Know more

Our use of cookies

Cookies are a set of data stored on a user’s device when the user browses a web site. The data is in a file containing an ID number, the name of the server which deposited it and, in some cases, an expiry date. We use cookies to record information about your visit, language of preference, and other parameters on the site in order to optimise your next visit and make the site even more useful to you.

To improve your experience, we use cookies to store certain browsing information and provide secure navigation, and to collect statistics with a view to improve the site’s features. For a complete list of the cookies we use, download “Ghostery”, a free plug-in for browsers which can detect, and, in some cases, block cookies.

Ghostery is available here for free:

You can also visit the CNIL web site for instructions on how to configure your browser to manage cookie storage on your device.

In the case of third-party advertising cookies, you can also visit the following site:, offered by digital advertising professionals within the European Digital Advertising Alliance (EDAA). From the site, you can deny or accept the cookies used by advertising professionals who are members.

It is also possible to block certain third-party cookies directly via publishers:

Cookie type

Means of blocking

Analytical and performance cookies

Google Analytics

Targeted advertising cookies


The following types of cookies may be used on our websites:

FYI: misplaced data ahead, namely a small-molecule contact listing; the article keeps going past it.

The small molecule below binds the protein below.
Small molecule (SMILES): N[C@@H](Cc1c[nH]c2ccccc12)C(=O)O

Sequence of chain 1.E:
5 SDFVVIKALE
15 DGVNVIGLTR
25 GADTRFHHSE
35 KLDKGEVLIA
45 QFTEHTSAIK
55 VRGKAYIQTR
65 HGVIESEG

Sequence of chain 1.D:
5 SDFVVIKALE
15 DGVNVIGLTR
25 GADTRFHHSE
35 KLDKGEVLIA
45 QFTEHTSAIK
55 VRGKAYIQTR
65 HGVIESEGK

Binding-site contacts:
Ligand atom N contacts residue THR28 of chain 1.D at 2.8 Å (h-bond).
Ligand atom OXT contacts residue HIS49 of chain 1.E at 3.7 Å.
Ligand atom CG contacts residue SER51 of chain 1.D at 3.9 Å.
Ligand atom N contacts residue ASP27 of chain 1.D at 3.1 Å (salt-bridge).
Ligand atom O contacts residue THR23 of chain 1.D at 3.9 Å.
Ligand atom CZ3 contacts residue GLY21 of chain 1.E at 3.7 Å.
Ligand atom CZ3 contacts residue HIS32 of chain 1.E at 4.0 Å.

Mandatory cookies

Functional cookies

Social media and advertising cookies

These cookies are needed to ensure the proper functioning of the site and cannot be disabled. They help ensure a secure connection and the basic availability of our website.

These cookies allow us to analyse site use in order to measure and optimise performance. They allow us to store your sign-in information and display the different components of our website in a more coherent way.

These cookies are used by advertising agencies such as Google and by social media sites such as LinkedIn and Facebook. Among other things, they allow pages to be shared on social media, the posting of comments, and the publication (on our site or elsewhere) of ads that reflect your centres of interest.

Our EZPublish content management system (CMS) uses CAS and PHP session cookies and the New Relic cookie for monitoring purposes (IP, response times).

These cookies are deleted at the end of the browsing session (when you log off or close your browser window)

Our EZPublish content management system (CMS) uses the XiTi cookie to measure traffic. Our service provider is AT Internet. This company stores data (IPs, date and time of access, length of the visit and pages viewed) for six months.

Our EZPublish content management system (CMS) does not use this type of cookie.

For more information about the cookies we use, contact INRA’s Data Protection Officer by email at or by post at:

24, chemin de Borde Rouge –Auzeville – CS52627
31326 Castanet Tolosan CEDEX - France

Dernière mise à jour : Mai 2018


Laboratory of Plant-Microbe Interactions - LIPM

Laboratory of Plant-Microbe Interactions

Research themes

Pathogen perception : RRS1, a resistance protein with unique features and PopP2, a bacterial effector targeting several plant proteins


RRS1-R, a gene conferring broad spectrum resistance to Rs, the causal agent of bacterial wilt, encodes a novel R protein combining domains found in plant TIR-NBS-LRR resistance proteins and a WRKY motif characteristic of some plant transcriptional factors. PopP2, a Rs type III effector is the avirulence protein matching RRS1-R. These two key elements have been used to decipher mechanisms underlying pathogen perception. The main goal of our work consists in (i) the identification of other components of the perception complex, (ii) the characterization of host components targeted by PopP2 acetyltransferase activity and (iii) the identification of RRS1-R target genes.

NLR function signaling under biotic and temperature stress